Clarksville DUI Attorney

Aggressively tackles key elements to successfully defend those charged with driving under the influence

Charged with driving under the influence (DUI) of alcohol or drugs? Tennessee imposes stiff penalties for those individuals convicted of DUI, and a conviction can have serious long-term consequences on your life. Clarksville DUI Attorney Ryan K. McFarland of McFarland Law aggressively defends those charged with DUI, tackling the three key elements of every DUI charge to successfully clear his clients.

Did the police officer have probable cause to pull you over?

The Fourth Amendment of the United States Constitution prohibits “unreasonable” search and seizure. As such, a police officer must have probable cause to pull someone over – they must have reason to believe the driver has violated the law. Probable cause may be a traffic violation, broken taillight, or signs of impairment, such as swerving or driving erratically. If the law enforcement officer did not have reasonable cause to pull you over, then the entire case can be dismissed.

Are the field sobriety tests accurate?

The Standardized Field Sobriety Test is a series of three tests performed during a traffic stop in order to determine if a driver is impaired. These are physical tests which include the horizontal gaze nystagmus (HGN), the walk-and-turn, and the one-leg stand tests. These tests have been scientifically validated, and are admissible as evidence in court. However, there are several factors that may contribute to an individual’s inability to successfully complete one or more of these tests. Age, injury, or medical condition may affect the results of the one-leg stand or the walk-and-turn. Eye disease can affect the individual’s ability to perform the horizontal gaze. The police officer performing the test should ask the suspect if there is any reason they would be unable to perform the test, and must also provide clear instruction regarding the tests themselves.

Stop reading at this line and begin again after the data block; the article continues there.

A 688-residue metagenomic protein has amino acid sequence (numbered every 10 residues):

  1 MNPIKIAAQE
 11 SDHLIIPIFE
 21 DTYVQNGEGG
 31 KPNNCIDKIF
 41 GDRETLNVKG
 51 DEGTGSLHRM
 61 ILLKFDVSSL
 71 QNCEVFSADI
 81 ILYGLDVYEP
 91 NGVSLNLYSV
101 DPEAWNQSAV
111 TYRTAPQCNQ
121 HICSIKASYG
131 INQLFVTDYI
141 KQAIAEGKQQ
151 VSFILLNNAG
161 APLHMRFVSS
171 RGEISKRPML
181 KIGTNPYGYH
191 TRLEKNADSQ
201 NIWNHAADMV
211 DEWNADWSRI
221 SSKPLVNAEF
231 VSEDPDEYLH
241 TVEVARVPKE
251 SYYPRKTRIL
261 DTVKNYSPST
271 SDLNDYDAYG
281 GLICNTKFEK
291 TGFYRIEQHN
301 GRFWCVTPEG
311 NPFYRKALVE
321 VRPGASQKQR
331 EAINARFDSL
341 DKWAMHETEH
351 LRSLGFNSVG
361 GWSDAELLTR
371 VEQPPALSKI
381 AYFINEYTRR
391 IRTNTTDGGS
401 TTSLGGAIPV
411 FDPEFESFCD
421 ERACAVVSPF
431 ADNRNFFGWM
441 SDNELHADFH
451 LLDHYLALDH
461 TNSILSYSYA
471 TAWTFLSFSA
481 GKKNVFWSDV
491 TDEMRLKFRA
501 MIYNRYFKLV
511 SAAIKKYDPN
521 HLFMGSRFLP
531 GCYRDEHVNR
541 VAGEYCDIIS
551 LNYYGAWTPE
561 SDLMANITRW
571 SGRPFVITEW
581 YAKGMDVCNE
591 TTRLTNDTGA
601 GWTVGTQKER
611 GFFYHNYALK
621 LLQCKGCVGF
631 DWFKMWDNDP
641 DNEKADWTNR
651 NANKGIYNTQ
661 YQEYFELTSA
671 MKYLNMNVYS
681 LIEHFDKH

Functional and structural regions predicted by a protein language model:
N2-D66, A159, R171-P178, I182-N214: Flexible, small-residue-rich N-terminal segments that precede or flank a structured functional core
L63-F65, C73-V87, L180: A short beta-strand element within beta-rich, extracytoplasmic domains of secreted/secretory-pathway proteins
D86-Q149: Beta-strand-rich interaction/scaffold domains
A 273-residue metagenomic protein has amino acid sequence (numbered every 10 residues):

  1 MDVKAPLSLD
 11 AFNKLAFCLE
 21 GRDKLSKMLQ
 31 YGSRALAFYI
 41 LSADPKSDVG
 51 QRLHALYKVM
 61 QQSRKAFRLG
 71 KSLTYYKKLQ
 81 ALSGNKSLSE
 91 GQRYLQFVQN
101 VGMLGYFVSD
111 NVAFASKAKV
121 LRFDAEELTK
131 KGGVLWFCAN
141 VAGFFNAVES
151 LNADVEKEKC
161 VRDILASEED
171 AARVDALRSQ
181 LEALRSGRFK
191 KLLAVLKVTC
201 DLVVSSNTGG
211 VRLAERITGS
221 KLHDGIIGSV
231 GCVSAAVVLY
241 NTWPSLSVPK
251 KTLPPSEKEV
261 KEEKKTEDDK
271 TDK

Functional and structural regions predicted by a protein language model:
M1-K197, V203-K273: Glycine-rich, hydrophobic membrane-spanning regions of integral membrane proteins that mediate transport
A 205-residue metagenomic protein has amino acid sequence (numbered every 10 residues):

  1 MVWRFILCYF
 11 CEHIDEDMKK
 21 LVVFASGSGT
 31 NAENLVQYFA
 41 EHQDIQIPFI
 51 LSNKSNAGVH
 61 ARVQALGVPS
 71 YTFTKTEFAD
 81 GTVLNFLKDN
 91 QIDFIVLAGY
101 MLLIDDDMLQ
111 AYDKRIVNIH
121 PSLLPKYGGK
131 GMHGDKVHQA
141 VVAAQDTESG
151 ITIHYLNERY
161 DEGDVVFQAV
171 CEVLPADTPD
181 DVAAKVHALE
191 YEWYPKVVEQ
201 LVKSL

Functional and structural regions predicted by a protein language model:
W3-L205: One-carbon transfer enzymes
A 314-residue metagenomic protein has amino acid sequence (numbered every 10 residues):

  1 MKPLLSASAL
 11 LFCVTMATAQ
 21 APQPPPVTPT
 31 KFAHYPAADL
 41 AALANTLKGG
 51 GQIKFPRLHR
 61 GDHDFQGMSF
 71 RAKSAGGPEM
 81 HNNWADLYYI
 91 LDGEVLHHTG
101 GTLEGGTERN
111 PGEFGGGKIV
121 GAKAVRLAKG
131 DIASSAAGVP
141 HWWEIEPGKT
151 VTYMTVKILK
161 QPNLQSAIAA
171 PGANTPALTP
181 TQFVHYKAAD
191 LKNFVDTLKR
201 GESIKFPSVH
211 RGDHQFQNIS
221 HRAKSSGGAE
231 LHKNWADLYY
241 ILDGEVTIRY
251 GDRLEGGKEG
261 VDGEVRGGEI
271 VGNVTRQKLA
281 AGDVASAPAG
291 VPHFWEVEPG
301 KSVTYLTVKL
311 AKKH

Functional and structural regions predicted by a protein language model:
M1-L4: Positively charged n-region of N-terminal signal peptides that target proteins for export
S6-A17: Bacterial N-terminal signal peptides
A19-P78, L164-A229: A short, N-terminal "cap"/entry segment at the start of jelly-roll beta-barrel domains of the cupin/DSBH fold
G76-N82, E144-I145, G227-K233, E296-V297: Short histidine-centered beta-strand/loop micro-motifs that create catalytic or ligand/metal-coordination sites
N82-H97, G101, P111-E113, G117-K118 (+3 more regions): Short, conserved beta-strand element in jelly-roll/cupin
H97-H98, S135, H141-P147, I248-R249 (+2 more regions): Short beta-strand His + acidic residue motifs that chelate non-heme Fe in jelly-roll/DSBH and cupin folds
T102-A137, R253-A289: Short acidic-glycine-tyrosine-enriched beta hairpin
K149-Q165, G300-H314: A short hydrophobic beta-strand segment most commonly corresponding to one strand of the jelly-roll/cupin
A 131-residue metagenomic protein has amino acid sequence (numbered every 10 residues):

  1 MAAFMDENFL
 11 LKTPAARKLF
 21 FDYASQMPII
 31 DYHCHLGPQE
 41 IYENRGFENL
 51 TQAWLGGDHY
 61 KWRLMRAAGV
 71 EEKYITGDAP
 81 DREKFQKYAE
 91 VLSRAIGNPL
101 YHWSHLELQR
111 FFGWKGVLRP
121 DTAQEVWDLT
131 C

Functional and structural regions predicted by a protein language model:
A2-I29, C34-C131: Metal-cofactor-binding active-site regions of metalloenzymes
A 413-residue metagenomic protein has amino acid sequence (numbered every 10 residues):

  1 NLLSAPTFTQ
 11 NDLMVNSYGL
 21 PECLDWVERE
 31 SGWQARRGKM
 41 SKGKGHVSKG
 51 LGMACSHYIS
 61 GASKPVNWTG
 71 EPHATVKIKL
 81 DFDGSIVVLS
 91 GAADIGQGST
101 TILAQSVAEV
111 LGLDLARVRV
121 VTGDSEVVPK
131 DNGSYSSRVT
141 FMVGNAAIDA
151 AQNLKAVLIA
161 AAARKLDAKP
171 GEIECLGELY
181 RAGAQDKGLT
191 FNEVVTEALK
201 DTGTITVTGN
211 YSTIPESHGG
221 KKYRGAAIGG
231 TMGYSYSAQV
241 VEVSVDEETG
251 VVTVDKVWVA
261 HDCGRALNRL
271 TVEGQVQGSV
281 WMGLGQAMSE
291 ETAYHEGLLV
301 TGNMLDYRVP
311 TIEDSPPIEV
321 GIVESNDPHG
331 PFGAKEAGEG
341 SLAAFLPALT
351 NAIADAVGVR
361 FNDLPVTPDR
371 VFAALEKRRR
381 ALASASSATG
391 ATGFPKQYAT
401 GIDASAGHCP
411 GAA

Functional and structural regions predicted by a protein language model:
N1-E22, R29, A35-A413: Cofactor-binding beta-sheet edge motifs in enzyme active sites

Is the blood alcohol concentration (BAC) test valid?

Blood alcohol concentration refers to the amount of alcohol present in a person’s bloodstream. Individual states have BAC limits whereby the driver is considered legally drunk. In Tennessee, drivers over the age of 21 with a BAC of 0.08% can be charged with DUI. Tennessee has a “zero tolerance” policy for anyone under the age of 21 years. Drivers under the age of 21 who operate a motor vehicle with a BAC of 0.02% or more can be charged with driving under the influence DUI.

The timing of the BAC test is critical to a case – the absorption of alcohol continues to rise for up to two hours after your last drink. So, for example, if you were pulled over for driving under the influence but your blood alcohol was not tested until a while later, the result may not accurately represent the amount of alcohol in your bloodstream at the time you were driving due to rising blood alcohol levels.

We provide aggressive legal defense for DUI charges

Attorney Ryan K. McFarland protects the rights of those accused and aggressively tackles key elements of DUI cases to successfully defend the charges. If you are facing a DUI charge, secure the best possible defense. Contact Attorney McFarland at (931) 919-4376 or online to schedule a confidential consultation to discuss your situation. McFarland Law serves Montgomery County and surrounding areas.